When television broadcasting goes all-digital in February, a range of old TV frequencies known as “white space” will be up for grabs, and technology pioneers like Google’s Larry Page have been lobbying the FCC to dedicate that spectrum to free internet and other public communication.
But the National Association of Broadcasters, mobile phone companies, and other entities who stand to profit from private, pay-based communication have been fighting white space liberation.
Until last week, that is, when the FCC ruled to open white space to unlicensed use (pdf), scoring a huge victory for Page’s camp. This essentially means that online communication will be faster and available to more people, especially rural and low-income users. It will also likely result in cheaper offerings from internet, cable, and cell phone service providers as competition in those markets intensifies.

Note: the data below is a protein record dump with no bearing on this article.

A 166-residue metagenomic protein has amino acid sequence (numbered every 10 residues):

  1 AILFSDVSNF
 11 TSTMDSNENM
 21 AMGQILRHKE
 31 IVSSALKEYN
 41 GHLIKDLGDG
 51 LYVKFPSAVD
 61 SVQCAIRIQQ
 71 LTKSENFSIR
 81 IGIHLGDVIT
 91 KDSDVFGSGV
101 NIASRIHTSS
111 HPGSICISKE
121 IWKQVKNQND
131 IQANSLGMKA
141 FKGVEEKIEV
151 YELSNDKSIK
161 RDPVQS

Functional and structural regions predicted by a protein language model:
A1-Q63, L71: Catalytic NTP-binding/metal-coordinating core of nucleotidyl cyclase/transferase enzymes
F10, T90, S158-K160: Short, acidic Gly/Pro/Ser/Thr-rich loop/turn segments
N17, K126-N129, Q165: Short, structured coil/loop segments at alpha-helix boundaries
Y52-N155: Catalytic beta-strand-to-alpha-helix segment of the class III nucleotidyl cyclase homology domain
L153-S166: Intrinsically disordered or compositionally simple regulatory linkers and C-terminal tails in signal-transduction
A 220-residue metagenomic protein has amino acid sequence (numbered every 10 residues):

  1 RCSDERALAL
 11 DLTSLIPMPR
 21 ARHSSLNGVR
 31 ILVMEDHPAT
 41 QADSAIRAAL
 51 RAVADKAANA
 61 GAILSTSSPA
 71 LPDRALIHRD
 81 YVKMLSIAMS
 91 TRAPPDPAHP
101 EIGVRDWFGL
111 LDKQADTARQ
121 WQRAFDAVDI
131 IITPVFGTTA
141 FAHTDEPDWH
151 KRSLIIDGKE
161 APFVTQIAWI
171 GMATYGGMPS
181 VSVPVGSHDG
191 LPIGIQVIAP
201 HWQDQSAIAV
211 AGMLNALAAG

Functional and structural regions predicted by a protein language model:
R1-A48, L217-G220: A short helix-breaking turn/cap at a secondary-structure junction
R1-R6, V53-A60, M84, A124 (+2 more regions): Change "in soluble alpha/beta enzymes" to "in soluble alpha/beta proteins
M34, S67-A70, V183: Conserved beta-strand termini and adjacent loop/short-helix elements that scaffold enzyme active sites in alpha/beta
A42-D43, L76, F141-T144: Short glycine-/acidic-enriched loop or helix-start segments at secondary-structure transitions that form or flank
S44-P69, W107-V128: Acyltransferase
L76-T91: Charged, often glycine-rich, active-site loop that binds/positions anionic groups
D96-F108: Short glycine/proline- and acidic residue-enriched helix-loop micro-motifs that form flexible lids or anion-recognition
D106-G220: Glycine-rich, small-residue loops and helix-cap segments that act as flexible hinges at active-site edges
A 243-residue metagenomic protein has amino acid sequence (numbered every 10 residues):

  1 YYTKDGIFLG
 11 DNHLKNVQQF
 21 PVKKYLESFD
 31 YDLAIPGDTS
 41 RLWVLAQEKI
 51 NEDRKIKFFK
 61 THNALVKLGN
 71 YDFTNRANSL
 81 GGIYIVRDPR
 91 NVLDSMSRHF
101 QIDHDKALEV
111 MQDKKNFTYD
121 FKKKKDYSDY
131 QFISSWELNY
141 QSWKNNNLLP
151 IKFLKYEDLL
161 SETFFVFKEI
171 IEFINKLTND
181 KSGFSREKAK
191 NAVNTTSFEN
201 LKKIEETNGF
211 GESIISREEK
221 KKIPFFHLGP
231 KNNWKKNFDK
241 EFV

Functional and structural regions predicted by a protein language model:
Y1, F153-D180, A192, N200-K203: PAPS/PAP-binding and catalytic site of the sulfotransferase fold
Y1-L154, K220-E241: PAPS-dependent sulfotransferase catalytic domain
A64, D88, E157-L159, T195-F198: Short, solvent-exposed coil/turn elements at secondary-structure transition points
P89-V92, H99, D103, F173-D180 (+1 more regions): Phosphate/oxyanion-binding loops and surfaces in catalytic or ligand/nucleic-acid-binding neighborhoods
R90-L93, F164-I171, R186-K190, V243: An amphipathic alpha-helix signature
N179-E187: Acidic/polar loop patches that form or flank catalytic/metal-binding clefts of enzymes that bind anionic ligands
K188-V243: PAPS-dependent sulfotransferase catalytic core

Jeff Jarvis outlines these and other benefits of public white space at his blog BuzzMachine. (“Note this historic moment,” he writes. “I’m praising the FCC.”) He argues that the internet is no longer a merely a privilege, but a right: “Access to the internet—and open, broadband internet that is neither censored nor filtered by government or business—should be seen, similarly, as a necessity and thus a right. Just as we judge nations by their literacy, we should now judge them by their connectedness.”
Jarvis also does a good job of explaining white space and its benefits in non-wonky terms, focusing on the ways it will benefit education, government, and society at large.